We visited in: March and December

Activities: dry landing, hiking, snorkeling, kayaking

Animal highlights: While snorkeling we saw seahorses, Galapagos penguins (on the shore and a few darting around in the water), chocolate chip sea stars, green sea turtles, a boxfish, and flightless cormorants (including one fishing).

Part of: the western group of islands

Here are more photos from Tagus Cove on Isabela Island.

galapagos penguin tagus cove

A Galapagos penguin and a Sally Lightfoot crab share a rock in Tagus Cove on Isabela Island.

great blue heron tagus cove

A great blue heron in Tagus Cove.

Stellar snorkeling around Punta Vicente Roca

From Tagus Cove, it’s a 2-hour boat journey through open ocean to Punta Vicente Roca which juts out of the northwestern end of Isabela Island. Along the way, we saw a large group of mobula rays which also lept out of the water with amazing force in a stunt that helps shear parasites off their skin.

dolphins isabela island galapagos

Just a few of the hundreds of common dolphins we saw as our boat took us through open ocean from Tagus Cove to Punta Vicente Roca.

We also saw a pod of 200 or more common dolphins (their white inset side panels reminded us of the design of some vintage vehicles like Corvettes). They lept and played as if showing off just for us, though they were probably feeding.

Then we noticed the odd vertical fin of a sunfish which is a very, very rare sighting. We saw at least eight of these odd creatures (Google it, it was impossible to get a good shot from the moving boat) before we reached Punta Vicente Roca.

punta vicente roca galapagos

Approaching Punta Vicente Roca on Isabela Island.

After loading into a zodiac, we left the main boat and toured the shoreline around Punta Vicente Roca, including nosing carefully into a small cave. The cave was dramatic, but the most thrilling moment of the zodiac tour came when we spotted the fin of a big Galapagos shark as it broke the surface of the water near our zodiac.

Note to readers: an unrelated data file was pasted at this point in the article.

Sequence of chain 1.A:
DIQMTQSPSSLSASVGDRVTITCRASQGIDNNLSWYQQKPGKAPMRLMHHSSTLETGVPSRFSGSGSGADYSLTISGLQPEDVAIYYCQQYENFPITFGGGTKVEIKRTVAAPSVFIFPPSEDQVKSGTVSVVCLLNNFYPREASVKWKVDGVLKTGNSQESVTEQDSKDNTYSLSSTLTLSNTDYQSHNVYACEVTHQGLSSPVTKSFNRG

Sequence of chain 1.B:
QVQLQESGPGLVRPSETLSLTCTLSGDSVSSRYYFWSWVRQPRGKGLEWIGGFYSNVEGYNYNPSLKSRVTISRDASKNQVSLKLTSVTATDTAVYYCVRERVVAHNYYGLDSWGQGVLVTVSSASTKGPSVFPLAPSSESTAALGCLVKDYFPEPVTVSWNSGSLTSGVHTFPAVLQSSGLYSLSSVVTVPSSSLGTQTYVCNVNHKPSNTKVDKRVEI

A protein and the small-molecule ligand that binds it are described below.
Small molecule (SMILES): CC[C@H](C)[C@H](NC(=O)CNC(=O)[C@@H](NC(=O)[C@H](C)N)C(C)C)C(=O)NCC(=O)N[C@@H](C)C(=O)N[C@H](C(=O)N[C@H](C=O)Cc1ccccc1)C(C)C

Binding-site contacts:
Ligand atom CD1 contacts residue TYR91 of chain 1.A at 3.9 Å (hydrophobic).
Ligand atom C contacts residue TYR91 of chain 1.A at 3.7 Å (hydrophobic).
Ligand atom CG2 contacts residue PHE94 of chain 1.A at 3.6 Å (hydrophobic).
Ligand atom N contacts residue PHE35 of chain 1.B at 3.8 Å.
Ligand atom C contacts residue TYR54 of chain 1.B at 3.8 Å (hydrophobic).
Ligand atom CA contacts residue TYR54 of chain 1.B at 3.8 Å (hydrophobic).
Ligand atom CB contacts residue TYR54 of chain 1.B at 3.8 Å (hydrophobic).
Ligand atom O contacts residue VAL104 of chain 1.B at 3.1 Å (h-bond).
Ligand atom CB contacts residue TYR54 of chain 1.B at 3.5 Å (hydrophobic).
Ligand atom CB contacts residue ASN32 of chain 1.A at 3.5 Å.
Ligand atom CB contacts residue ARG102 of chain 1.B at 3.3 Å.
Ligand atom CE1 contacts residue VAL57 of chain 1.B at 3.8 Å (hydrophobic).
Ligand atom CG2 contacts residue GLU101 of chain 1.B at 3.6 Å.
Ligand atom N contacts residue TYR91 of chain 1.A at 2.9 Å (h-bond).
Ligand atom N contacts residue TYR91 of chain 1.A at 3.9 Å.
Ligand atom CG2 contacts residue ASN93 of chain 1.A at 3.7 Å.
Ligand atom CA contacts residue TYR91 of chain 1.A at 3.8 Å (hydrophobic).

cave punta vicente roca

A zodiac takes Galapagos travelers into a natural cave in the shoreline near Punta Vicente Roca.

The very cold Cromwell Current dominates around Punta Vicente Roca which brings in a lot of small food sources into the area. Larger marine creatures follow and feed in the rich water. The Cromwell current also means we put on wet suits before jumping in the water to snorkel around Punta Vicente Roca.

While snorkeling, we saw dozens of hunting penguins that darted past us like bullets. There were plenty of playful sea lions, many green sea turtles, diving cormorants, and lots of bright reef fish too. We also saw three scorpionfish (one of which was eating another fish) and an octopus. At one point Karen raised her head above water and a skimming lava gull nearly crashed into her.

Punta Vicente Roca delivered the most sea life (thanks Cromwell Current), most gorgeous surroundings, and overall most breathtaking snorkeling experience we’ve ever had. It was like being inside an elaborate, well-stocked enclosure at the Monterey Bay Aquarium. There was so much wildlife here that by the time we returned to the main boat our necks were sore from looking around at so many wonderful things.

We visited in: March and December

Activities: zodiac tour along the coastline and into a cave, snorkeling

Animal highlights: While traveling to Punta Vicente Roca we saw common dolphins, mobula rays, and some sunfish in the open sea. At Punta Vicente Roca we saw Galapagos fur seals and a Galapagos shark. While snorkeling around Punta Vicente Roca we saw Galapagos penguins, sea lions, scorpionfish, flightless cormorants, an octopus, reef fish, and green sea turtles.

Part of: the western group of islands

See more of the spectacular underwater show at Bahia Urbina, Tagus Cove, and Punta Vicente Roca in our Isabela Island snorkeling video, below.


Here are more photos from Punto Vicente Roca on Isabela Island.

Galapagos penguins isabela island

Galapagos penguins near Punta Vicente Roca.

blue footed booby vicente punta roca

Blue-footed boobies on the shore near Punta Vicente Roca on Isabela Island.

punta vicente roca sunset

Sunset over Punta Vicente Roca after another wildlife-filled day in the Galapagos.

More Galapagos travel tips

Use our Galapagos Islands Travel Guide index post to quickly navigate through the entire series, or choose specific posts below.

Here’s more about travel in Ecuador

Here’s more about Island Travel

Here’s more about Galapagos Travel

Here’s more about Adventure Travel


Series Navigation:<< Highlights of Visiting Santiago Island – Galapagos Islands, EcuadorHighlights of Visiting Fernandina Island – Galapagos Islands, Ecuador >>